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NewYorkCountryLawyer's Journal: Should RIAA's investigator have to disclose backup? 12

Journal by NewYorkCountryLawyer
A technology battle is raging in UMG v. Lindor in Brooklyn over whether the RIAA's investigator, SafeNet (formerly known as MediaSentry), which has produced certain *txt printouts, now needs to disclose its digital files, validation methodology, testing procedures, failure rates, software manuals, protocols, packet logs, source code, and other materials, so that the validity of its methods can be evaluated by the other side. SafeNet and the RIAA say no, the information is "proprietary and confidential". Ms. Lindor says yes, if you're going to testify in federal court the other side has a right to test your evidence. A list of what is being sought is here (pdf). MediaSentry has produced 'none of the above'. "Put up or shut up" says one commentator to MediaSentry. What do you say?
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Should RIAA's investigator have to disclose backup?

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  • I am a tech for a small company, but we service industrial PCs for many oil field major players (names like Halliburton, NOV, Baker Hughes, and more). If I say a unit meets X criteria and cannot be serviced, they normally accept that, however I keep all info related to the decision and readily provide it should they question my decision. This is not a contractual obligation, just common sense. They accuse me of nothing.

    The same goes for if I conduct trials on their equipment on their behest. I even enco
    • Let's trot out this old line...

      "If they have nothing to hide, why not supply the information? What are they, terrorists?"

      Or, are they really claiming that the defendant/some other witness might be able to steal business from them if their methodologies are published? Why not file under seal?
      • Re: (Score:3, Insightful)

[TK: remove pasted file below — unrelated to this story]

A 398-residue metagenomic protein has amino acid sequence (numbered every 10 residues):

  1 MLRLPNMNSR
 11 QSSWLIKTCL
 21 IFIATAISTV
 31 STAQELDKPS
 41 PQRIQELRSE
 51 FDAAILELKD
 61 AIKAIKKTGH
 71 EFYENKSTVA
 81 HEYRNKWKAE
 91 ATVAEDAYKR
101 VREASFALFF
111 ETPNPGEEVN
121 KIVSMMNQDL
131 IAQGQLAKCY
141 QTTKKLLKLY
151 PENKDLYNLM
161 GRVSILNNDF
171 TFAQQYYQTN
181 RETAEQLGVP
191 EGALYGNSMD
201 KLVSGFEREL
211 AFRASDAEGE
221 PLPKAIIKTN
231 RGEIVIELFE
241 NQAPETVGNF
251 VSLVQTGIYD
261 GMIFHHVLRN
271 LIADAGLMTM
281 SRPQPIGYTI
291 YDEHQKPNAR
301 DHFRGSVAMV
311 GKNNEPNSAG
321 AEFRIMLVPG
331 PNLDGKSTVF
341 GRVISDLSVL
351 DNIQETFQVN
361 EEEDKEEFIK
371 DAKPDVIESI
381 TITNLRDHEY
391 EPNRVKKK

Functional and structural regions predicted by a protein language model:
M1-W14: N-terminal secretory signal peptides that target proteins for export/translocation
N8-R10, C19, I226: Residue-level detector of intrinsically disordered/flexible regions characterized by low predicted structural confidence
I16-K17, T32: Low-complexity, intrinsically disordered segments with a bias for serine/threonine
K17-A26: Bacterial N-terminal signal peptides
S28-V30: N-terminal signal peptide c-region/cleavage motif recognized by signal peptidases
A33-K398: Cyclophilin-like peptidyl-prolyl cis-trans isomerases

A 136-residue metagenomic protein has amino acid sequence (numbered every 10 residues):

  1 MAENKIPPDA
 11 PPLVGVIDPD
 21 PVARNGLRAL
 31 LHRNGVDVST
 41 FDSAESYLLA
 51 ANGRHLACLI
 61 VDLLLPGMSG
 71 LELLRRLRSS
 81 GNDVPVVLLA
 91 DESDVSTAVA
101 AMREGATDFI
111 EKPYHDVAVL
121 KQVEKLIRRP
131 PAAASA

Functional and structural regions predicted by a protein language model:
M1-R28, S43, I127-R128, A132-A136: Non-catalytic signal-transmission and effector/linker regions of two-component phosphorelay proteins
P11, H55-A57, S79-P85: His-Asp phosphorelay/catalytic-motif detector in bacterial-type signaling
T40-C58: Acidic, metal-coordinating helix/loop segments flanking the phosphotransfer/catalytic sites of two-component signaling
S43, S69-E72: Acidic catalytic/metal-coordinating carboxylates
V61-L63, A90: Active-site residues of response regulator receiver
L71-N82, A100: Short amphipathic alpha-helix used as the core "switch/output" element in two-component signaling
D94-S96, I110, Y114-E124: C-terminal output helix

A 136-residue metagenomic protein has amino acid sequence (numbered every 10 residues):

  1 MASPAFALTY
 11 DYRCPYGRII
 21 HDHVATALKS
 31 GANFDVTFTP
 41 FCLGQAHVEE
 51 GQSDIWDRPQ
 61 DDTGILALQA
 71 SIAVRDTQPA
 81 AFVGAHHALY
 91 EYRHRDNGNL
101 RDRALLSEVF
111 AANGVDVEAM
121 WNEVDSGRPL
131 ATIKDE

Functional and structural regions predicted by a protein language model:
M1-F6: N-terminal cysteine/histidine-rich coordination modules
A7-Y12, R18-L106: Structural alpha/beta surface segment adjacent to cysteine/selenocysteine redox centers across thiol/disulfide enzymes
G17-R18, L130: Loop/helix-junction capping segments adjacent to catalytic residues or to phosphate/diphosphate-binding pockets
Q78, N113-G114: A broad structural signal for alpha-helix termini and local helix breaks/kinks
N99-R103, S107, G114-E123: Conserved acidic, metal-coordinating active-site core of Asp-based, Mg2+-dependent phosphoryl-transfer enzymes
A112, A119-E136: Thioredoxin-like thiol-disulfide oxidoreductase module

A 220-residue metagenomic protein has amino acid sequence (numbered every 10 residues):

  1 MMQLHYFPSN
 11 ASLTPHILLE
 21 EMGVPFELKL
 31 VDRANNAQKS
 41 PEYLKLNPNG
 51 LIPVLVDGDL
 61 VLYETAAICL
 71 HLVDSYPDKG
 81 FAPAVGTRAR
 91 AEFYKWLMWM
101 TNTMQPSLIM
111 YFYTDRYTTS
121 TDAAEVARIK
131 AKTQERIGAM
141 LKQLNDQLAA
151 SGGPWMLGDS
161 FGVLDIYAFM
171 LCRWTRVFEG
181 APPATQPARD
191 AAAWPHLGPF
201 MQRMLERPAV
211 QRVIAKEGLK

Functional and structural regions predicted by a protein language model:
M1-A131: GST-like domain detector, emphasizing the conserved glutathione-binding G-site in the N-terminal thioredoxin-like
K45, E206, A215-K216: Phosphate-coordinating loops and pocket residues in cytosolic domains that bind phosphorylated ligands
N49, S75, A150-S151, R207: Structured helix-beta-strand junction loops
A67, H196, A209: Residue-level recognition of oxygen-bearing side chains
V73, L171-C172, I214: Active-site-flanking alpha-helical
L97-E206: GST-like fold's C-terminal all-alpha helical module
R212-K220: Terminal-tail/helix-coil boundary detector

Let's trot out this old line... "If they have nothing to hide, why not supply the information? What are they, terrorists?"
        Actually I do consider them to be terrorists of a sort.
    • I even encourage them to have someone else review my methodology and my results. Why would a ligitant not?
      Indeed. Do you think they could be hiding something?
      • by Reziac (43301) *
        "Do you think they could be hiding something?"

        What, maybe the fact that they have no hard evidence??

        This strikes me as akin to the police saying, "We have your fingerprints, and we claim they came from the crime scene, but we won't tell you what methods we used to acquire them." So how do you know they actually lifted said fingerprints from the scene?? maybe they came from your old Army induction form instead!

        Evidence without provenance is just hearsay.

    • Indeed. We process wool for people on a mill tax system. They give us fleeces, we sort, clean, and card (prepare for spinning), return a portion to them and keep the rest ourselves. How much they get back depends on the original condition of the fleeces: if there are many second cuts (sloppy shearing), guard hairs, debris, or stained wool, that all comes out in sorting/cleaning and counts against them. People generally accept our judgment on how much they get back, but I save all of the rejected wool for a